AT&T ex­pects to lose nearly 400,000 pay-TV sub­scribers this quar­ter

Texarkana Gazette - - MARKET REPORT -

DAL­LAS—As more cus­tomers cut their ca­ble and turn to stream­ing ser­vices, AT&T says it ex­pects to lose about 390,000 tra­di­tional pay-TV sub­scribers this quar­ter, ac­cord­ing to fi­nan­cial doc­u­ments filed with the Se­cu­ri­ties and Ex­change Com­mis­sion. That would mark an ac­cel­er­ated de­cline from the sec­ond quar­ter, when AT&T lost 351,000 pay-TV sub­scribers.

In the fil­ing, how­ever, the Dal­las­based tele­com com­pany pointed to a sil­ver lin­ing. It said it’s stemmed losses with its own ca­ble al­ter­na­tive: on­line stream­ing ser­vice DirecTV Now. AT&T an­tic­i­pates that DirecTV Now will gain nearly 300,000 new cus­tomers dur­ing the third quar­ter, which would cut the com­pany’s video net losses to 90,000.

AT&T at­trib­uted the de­cline in video sub­scrip­tions to in­creased com­pe­ti­tion from both tra­di­tional pay-TV providers and stream­ing ser­vices, hur­ri­canes, and its stricter credit stan­dards, ac­cord­ing to the SEC fil­ing.

The de­cline of ca­ble has hit all pay-TV com­pa­nies. AT&T be­came the largest pay-TV provider in the coun­try when it ac­quired DirecTV in 2015. It has two pay-TV ser­vices: DirecTV and U-Verse.

Last fall, it de­buted its first on­line stream­ing ser­vice, DirecTV Now. AT&T’s en­ter­tain­ment chief, John Stankey, de­scribes the ser­vice as a way to ap­peal to cus­tomers who don’t want a ca­ble bill, such as apart­ment dwellers, 20- and 30-some­things, and price-con­scious house­holds. DirecTV Now does not re­quire a con­tract. In­stead, it has a monthly sub­scrip­tion fee sim­i­lar to Net­flix but with a more ca­ble-like chan­nel lineup.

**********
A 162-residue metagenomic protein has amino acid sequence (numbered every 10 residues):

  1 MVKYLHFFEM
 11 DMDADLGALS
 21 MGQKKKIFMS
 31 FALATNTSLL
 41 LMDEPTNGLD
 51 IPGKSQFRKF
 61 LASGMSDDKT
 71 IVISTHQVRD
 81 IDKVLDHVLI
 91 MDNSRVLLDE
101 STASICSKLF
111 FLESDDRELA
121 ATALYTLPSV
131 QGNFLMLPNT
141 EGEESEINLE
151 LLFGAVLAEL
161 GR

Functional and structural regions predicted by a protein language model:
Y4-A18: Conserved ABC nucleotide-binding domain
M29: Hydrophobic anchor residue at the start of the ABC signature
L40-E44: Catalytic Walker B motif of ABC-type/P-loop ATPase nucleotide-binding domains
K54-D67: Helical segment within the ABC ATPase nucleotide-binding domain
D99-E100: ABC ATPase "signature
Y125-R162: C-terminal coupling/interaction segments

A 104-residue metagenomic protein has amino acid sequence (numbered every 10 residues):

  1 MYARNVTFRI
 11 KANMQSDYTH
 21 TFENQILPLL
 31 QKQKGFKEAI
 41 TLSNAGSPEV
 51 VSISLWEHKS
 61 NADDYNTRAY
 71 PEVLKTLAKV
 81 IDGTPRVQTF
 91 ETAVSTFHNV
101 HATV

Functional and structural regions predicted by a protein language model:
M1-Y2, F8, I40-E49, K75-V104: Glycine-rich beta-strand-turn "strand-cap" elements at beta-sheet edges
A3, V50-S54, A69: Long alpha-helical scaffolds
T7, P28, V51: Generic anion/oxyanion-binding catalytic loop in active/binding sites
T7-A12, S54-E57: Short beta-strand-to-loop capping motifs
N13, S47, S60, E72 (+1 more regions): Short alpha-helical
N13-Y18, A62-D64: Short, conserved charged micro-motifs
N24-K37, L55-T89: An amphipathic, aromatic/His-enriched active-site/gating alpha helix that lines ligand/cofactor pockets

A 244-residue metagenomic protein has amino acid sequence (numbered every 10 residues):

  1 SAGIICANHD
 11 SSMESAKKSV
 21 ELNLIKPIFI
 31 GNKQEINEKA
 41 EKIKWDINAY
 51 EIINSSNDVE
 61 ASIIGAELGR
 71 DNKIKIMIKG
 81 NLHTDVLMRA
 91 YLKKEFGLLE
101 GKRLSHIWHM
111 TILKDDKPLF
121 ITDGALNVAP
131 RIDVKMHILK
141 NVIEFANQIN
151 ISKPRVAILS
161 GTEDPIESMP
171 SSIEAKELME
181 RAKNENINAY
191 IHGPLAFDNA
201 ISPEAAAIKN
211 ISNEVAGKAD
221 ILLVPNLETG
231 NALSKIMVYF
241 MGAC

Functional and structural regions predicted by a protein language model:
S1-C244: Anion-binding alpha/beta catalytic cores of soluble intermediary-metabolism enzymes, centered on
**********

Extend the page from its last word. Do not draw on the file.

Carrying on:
As of late July, AT&T said DirecTV Now had at­tracted nearly half a mil­lion sub­scribers. Prices start at $35 per month.

Roger Ent­ner, founder and lead an­a­lyst of Re­con An­a­lyt­ics, said DirecTV Now may have thin­ner mar­gins than ca­ble or satel­lite, but it costs AT&T less and taps into a new cus­tomer base. There are fewer up­front costs for the com­pany, such as putting a dish on the roof. And the ser­vice may ul­ti­mately in­spire cus­tomers to tack on other AT&T prod­ucts, he said. “If we look 10 years from now, DirecTV Now is the fu­ture,” he said. “You can get out of the hard­ware busi­ness. The ser­vice be­comes per­fectly mov­able with the con­sumer. It doesn’t mat­ter if they want to watch their con­tent on a big screen TV or a tablet or a phone. It just walks with them.” He said the re­cent drop in AT&T video sub­scribers un­der­scores the frag­men­ta­tion of the en­ter­tain­ment land­scape. In­stead of turn­ing to a sin­gle com­pany for ca­ble, cus­tomers often sign up for mul­ti­ple on­line video ser­vices like Hulu, Ama­zon and Net­flix. But, he said, that doesn’t mean they’re al­ways pay­ing less.

“They are get­ting 10 bills that are smaller but are spend­ing more,” he said. “Your sticker shock goes away but you get nickel-and-dimed to death.”

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